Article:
Iowa quarterback Ricky Stanzi (12) moves to pass the ball before his is hit by Michigan State's Greg Jones (53) during the second quarter of their Big Ten Conference football game Saturday, Oct. 4, 2008 in East Lansing, Mich. Iowa lost 16-13. (Brian Ray/The Gazette)
CHICAGO — Greg Jones surprised many Big Ten observers when he bypassed the NFL draft and returned to Michigan State for his senior season.
Jones, now a four-year starter, was a consensus first-team All-American linebacker and named the Big Ten Defensive Player of the Year. He led the Big Ten in tackles and posted nine sacks. He was named the league’s preseason Defensive Player of the Year this summer.
Like many players of his caliber, Jones was evaluated as a potential draft pick.
“I received a third-round grade,” he said. “I wasn’t exactly happy about that. I still respect it, and I felt like they gave me some respect.”
Jones, who’s listed at 6-foot-1 and 240 pounds, guesses that it was his size that could have hurt him in the evaluation process. He figures his performance this year will propel him to a higher grade in post-season workouts.
“I didn’t make enough plays,” Jones said. “I guess I need to make more plays.”
Penn State running back Evan Royster, a first-team all-Big Ten selection last year, begs to differ. He’s competed against Jones annually in the teams’ regular-season finale and admires what Jones can do on the field. In fact, Royster used every possible superlative when describing Jones’ play.
“Ridiculous. An unbelievable athlete,” Royster said. “I remember watching some of the game tape from him last year and the year before. He makes plays. He’s all over the field. He’s one of the quickest outside guys I’ve seen.”
Jones has saved his best performances for Penn State in each of the last two seasons. He posted season-highs in tackles with 15 in each game, including 12 unassisted and 3.5 for loss in 2008. He added 2.5 tackles for loss last year.
“I’m really glad a couple of the plays where I was in he didn’t through the line like he did on our other running back, Stephfon Green,” Royster said. “(Jones) got through and got him almost before he got the ball one time. It looked like it hurt.”
Michigan State Coach Mark Dantonio said Jones affects the team in numerous ways, not just with his defensive performance.
“I think not only from a physical standpoint but from a psychological standpoint, it talks about his maturity as a person and talks about our overall program,” Dantonio said.
Jones eschews individual awards, unless they come from within the team context. He has started 27 consecutive games at Michigan State and has become the unquestioned defensive leader. He’s the team captain and inspires his teammates with his play, not vocally.
“I plan on leading by example and being consistent. Practice what I preach and not embarrassing guys,” Jones said. “I’ve never been a guy to point a guy out and yell at him in front of a bunch of guys unless he responds to it. I’ve done that a couple of times, and some guys respond to that. I can kind of tell the type of guys that don’t and you talk to them in the locker room after practice or a rough day.”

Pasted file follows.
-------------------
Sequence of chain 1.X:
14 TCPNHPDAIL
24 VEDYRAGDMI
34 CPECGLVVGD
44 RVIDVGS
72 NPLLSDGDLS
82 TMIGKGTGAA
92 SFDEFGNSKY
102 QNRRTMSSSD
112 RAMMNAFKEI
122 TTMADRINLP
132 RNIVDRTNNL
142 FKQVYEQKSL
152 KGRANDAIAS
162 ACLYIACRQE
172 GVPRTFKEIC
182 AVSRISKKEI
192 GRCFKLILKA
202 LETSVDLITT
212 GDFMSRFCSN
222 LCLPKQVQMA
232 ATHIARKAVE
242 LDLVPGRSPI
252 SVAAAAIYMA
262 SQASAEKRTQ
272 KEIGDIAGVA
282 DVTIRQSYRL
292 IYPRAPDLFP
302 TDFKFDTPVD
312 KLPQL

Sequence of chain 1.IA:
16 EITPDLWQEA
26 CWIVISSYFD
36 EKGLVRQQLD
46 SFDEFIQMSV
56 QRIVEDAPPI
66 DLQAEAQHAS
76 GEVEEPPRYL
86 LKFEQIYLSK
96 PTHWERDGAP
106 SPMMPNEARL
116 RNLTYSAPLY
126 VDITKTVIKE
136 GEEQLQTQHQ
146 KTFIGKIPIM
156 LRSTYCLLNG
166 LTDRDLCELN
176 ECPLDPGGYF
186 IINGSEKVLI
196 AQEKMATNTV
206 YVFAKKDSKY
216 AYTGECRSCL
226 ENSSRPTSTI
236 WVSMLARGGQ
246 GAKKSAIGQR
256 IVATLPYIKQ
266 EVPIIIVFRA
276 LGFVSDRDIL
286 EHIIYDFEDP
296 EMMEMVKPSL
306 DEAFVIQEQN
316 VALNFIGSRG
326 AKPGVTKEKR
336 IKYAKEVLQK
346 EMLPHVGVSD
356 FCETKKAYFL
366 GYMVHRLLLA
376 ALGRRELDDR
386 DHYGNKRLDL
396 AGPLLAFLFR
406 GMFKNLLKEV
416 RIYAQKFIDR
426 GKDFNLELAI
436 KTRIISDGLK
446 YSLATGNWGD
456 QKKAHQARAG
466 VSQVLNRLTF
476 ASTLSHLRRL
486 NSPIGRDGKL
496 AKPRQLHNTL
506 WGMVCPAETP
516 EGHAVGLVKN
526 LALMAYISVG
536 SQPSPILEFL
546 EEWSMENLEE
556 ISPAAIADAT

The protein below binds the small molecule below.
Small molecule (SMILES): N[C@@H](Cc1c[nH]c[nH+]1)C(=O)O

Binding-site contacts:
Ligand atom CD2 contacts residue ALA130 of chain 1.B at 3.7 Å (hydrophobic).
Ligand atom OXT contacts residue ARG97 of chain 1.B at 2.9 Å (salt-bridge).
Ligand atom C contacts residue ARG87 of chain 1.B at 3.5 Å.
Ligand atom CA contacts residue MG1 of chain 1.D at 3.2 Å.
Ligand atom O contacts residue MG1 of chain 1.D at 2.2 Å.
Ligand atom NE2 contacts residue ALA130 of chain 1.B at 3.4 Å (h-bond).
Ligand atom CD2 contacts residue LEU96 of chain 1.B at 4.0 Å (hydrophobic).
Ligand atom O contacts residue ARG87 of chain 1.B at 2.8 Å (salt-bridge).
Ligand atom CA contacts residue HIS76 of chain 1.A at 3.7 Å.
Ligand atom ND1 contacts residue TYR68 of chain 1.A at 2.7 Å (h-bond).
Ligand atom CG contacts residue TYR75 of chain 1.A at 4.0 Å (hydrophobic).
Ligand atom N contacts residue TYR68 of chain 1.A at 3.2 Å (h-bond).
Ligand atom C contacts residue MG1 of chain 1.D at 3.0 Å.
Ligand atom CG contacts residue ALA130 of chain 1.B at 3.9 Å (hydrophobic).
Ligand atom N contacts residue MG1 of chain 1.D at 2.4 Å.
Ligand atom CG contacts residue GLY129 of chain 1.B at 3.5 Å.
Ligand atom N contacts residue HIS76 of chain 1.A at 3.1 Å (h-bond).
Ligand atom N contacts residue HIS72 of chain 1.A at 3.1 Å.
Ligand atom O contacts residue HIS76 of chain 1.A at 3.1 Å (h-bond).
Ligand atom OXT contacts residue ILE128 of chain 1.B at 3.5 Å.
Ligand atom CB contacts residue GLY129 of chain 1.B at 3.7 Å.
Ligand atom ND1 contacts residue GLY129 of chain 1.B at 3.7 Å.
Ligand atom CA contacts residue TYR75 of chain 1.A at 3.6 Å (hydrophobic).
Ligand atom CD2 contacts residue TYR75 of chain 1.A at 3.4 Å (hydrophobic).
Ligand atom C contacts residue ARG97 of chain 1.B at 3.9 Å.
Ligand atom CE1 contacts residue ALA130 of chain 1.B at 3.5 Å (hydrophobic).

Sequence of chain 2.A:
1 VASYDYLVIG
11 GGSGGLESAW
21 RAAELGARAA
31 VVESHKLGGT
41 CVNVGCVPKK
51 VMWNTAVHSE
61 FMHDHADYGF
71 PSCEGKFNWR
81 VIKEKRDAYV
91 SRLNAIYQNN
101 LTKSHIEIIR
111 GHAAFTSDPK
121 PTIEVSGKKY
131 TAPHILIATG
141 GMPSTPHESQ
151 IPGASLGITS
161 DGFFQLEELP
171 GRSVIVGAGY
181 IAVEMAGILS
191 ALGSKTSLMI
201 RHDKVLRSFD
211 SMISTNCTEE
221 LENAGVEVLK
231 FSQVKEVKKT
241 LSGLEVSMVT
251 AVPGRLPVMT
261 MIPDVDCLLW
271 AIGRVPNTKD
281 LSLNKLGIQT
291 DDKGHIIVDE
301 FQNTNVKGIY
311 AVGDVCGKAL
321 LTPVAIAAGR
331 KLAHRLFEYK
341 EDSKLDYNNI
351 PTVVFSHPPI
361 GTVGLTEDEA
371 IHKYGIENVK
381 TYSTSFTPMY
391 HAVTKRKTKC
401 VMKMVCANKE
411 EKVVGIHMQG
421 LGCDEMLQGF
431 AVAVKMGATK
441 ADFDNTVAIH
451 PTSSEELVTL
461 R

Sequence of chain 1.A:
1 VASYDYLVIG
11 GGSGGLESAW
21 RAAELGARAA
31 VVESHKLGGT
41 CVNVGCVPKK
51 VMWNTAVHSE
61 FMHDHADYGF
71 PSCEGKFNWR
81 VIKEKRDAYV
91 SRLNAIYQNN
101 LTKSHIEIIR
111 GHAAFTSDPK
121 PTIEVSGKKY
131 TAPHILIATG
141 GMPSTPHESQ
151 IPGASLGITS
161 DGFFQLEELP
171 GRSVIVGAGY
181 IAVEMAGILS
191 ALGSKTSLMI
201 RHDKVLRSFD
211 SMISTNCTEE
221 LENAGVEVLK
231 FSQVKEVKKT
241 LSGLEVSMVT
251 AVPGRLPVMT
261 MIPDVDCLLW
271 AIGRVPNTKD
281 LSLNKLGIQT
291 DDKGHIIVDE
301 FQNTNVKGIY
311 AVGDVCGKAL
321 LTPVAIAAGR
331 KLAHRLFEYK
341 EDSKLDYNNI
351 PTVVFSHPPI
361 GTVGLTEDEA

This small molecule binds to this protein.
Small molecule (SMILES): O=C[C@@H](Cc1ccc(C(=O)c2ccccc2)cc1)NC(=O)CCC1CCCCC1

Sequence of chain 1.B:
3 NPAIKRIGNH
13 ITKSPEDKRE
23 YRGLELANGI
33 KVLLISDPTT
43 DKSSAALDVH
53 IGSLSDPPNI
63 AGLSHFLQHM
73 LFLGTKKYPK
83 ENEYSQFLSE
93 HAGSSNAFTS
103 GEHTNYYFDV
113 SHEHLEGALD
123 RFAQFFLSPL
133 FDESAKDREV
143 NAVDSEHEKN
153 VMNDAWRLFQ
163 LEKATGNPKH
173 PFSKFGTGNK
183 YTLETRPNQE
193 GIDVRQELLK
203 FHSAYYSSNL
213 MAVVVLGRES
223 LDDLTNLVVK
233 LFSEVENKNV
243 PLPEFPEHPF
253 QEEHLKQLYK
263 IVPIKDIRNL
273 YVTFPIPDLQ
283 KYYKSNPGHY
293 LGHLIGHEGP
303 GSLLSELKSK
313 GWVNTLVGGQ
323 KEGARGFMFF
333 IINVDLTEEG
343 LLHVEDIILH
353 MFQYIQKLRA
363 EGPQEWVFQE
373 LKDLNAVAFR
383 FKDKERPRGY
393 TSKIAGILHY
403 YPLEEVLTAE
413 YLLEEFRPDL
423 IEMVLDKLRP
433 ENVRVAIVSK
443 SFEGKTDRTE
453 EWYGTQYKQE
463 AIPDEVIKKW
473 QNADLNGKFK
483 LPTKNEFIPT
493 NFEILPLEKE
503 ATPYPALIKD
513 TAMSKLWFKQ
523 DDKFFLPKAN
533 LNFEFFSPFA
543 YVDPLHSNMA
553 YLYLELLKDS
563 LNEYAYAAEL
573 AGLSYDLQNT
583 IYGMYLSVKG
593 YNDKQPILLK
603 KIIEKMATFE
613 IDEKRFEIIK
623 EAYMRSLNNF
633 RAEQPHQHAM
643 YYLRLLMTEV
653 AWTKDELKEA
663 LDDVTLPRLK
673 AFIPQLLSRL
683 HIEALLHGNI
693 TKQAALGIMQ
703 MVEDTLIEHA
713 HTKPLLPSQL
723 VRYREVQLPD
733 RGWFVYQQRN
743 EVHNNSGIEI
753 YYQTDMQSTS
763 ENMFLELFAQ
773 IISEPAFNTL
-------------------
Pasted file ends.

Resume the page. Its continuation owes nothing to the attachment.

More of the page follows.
MICHIGAN STATE SPARTANS
2009 record: 6-7, 4-4 Big Ten (lost 41-31 to Texas Tech in Alamo Bowl)
2009 review: Michigan State football is the poster boy for underachievement, and the 2009 season was no different. After starting 1-3, the Spartans won three straight. Then, it lost on the last play of the game to Iowa in a 15-13 loss and the following week allowed 42 points to Minnesota, which had the league’s worst offense. Michigan State beat Western Michigan and Purdue to earn a bowl berth, but had 10 players suspended for the Alamo Bowl against Texas Tech in a loss.
2010 schedule: S4 Western Michigan; S11 Florida Atlantic (in Detroit); S18 Notre Dame; S25 Northern Colorado; O2 Wisconsin; O9 at Michigan; O16 Illinois; O23 at Northwestern; O30 at Iowa; N6 Minnesota; N20 Purdue; N27 at Penn State
2010 preview: The Spartans could be the Big Ten’s dark horse. Michigan State returns its quarterback, running back, tight end and two of its top three receivers but must rebuild its offensive line. Quarterback Kirk Cousins was efficient last year, throwing 19 TDs to only nine interceptions. Cousins completed 60.4 percent of his passes for 2,680 yards. Michigan State’s foundation is on defense, where it boasts two-time all-Big Ten linebacker Greg Jones, who was selected as the league’s preseason defender of the year. Jones, an All-American last year, had 154 tackles and nine sacks. He’s joined by two-year starter Eric Gordon and possibly true freshman William Gholston. The Spartans will incorporate portions of a 3-4 defense to accommodate its stout selection of linebackers. Michigan State also returns one of the league’s best punters in Aaron Bates, although it lost perennial top kicker Brett Swenson.
Making the rounds: Michigan State misses Ohio State, plays within its state borders in its first seven games and opens league play with Wisconsin at home. If the Spartans can upset Wisconsin, they could be 8-0 setting up a showdown at Iowa. To say the schedule is favorable is an understatement, but Michigan State historically tends to underachieve, something the team must overcome.
Bowl game if: The Spartans take care of games against lesser competition and the Big Ten’s middlweights, it should compete in a nice bowl. If the Spartans trip up Wisconsin or Iowa, it could be New Year’s Day or better.
Home for the holidays if: Injuries ravage the offensive line, lose to either Western Michigan or Florida Atlantic and the team gets tripped up in the middle part of its Big Ten schedule.
Quotable: “I think last year we lost five games we were either leading or right there with five minutes to go in the game. … The margin of error is very, very small here.” — Michigan State Coach Mark Dantonio